Tuesday, March 27, 2007

Poem #86 of 365

In Santa Fe, they buy your clothes
right off your back. Wavin' money,
that's a big passtime--a pasatiempo--
in ole Fanta Se. Rich lazy people who
make profit on investments and gaze
greedily at galleries, they're the ones
with the big bucks. The locals are chintzy,
making do with their dough. A six-pack
for the Indians, a vintage cabernet
for a tourist.

At Trader Jack's with my brother, we marveled at
African beads and bags made of hemp. Things
made by folks with dirty skin--people like me.
These goods were spirited with wear and travel.
I wanted to rush home right then, to hammer
metal into retablo and string beads onto leather.
Do ritual with hands.

With my back to the crowd, I leaned into the
artisan's wares and scarcely noticed the tap
on my shoulder. When I turned around, a voice
met my face: "50 dollars." She touched my
denim jacket, the vintage dark indigo Levi's
version that I'd bought at a Goodwill for five
dollars, back in the early 80s.

I glanced at my brother, searching for signals
on what I should do. He merely shrugged,
and I clutched my Levi-ed arms. No, I quickly
replied, "it's not for sale." Off she went, to
bid on other hard-to-finds on the dusty trail.

A few hours later, bro and I were hoofing
it along Paseo de Peralta, with the air of
summer crisping our skin. A slow stream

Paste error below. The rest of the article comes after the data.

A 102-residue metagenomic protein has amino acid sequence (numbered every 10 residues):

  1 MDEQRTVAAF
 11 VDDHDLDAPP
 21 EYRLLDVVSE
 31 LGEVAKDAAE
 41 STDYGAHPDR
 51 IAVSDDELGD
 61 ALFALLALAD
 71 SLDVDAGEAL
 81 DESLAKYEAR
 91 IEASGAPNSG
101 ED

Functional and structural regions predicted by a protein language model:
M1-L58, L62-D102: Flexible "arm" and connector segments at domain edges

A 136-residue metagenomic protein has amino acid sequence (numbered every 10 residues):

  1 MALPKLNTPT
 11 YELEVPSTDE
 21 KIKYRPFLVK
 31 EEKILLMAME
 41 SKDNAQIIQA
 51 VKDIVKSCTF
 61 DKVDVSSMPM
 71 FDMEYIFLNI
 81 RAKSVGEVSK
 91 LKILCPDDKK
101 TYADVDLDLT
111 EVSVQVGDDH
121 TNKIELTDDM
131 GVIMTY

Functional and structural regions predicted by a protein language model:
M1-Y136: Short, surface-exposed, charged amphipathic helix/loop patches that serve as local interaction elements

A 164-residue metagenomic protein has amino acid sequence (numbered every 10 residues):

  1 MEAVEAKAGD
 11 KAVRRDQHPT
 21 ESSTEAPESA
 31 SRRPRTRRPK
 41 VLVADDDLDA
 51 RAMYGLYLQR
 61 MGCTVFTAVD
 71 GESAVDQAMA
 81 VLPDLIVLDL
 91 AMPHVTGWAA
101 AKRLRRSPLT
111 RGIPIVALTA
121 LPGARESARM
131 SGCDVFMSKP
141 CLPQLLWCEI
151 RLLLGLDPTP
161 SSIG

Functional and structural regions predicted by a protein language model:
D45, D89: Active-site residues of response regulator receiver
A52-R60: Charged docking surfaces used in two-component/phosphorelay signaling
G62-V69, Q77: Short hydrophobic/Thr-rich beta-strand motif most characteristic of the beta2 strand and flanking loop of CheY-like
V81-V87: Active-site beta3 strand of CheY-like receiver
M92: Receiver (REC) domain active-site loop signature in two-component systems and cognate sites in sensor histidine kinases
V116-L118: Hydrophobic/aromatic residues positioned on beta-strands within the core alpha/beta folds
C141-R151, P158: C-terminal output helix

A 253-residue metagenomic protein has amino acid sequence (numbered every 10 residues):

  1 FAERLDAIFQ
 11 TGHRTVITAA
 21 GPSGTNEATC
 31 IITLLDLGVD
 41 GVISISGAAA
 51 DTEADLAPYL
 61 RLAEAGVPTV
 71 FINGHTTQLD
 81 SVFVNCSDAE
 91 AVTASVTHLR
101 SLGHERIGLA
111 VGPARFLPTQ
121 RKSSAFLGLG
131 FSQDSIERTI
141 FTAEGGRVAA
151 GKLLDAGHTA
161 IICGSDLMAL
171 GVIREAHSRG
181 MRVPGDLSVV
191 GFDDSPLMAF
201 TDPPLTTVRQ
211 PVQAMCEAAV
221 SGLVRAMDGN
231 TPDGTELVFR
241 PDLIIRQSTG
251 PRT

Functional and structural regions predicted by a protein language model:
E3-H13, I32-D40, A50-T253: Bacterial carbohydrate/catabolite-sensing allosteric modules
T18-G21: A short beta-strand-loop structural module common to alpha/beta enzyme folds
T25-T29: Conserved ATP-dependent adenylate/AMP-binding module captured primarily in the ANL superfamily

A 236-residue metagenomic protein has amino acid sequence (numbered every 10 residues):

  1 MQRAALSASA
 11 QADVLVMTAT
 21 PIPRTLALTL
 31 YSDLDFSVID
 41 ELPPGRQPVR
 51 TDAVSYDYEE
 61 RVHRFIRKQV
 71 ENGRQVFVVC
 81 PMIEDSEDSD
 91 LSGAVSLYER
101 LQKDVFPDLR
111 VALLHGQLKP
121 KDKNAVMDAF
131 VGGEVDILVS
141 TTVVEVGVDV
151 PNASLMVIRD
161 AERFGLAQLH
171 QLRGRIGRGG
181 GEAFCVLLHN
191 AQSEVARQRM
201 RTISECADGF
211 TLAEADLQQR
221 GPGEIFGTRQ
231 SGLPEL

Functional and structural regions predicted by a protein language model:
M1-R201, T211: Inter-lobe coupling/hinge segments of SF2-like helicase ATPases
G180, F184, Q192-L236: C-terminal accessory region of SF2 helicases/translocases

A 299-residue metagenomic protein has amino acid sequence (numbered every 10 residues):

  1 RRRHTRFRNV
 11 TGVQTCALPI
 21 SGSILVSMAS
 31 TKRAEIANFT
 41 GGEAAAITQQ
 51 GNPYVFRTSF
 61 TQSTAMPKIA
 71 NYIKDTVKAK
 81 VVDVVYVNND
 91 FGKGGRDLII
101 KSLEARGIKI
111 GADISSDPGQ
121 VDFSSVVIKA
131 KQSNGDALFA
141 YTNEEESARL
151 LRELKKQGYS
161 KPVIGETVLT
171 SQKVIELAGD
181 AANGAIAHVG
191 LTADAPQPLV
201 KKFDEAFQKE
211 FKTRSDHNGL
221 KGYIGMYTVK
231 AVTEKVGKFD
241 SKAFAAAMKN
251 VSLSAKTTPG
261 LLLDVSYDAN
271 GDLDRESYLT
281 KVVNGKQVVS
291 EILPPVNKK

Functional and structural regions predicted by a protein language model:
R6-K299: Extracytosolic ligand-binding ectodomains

of cars passed along on the left, and I barely
eyed them--typical pedestrian insistence.

But I felt an energy pull at me then, and
I turned to see an outstretched arm, hanging
out through an open car window. In the
hand, a crisp dollar bill. It matched a mouth
speaking "your jacket." The man offered me
a one-hundred dollar bill for the couture on my
back, and it took only one look at my brother
to cement my decision. I would do it, I would
sell my warmth to the highest bidder.

Slowly, I took off the precious rarity, and
coveted it as I let it go--remembering all
the good times that it wore forever in its
stitches. And I took that money and turned
away. So quickly, I had been denuded for profit.

In Santa Fe, they'll buy your clothes
right off your back. But some nights, in Santa Fe,
I removed them for free. But that's another and
another story to tell.

copyright 2007 tammy melody gomez

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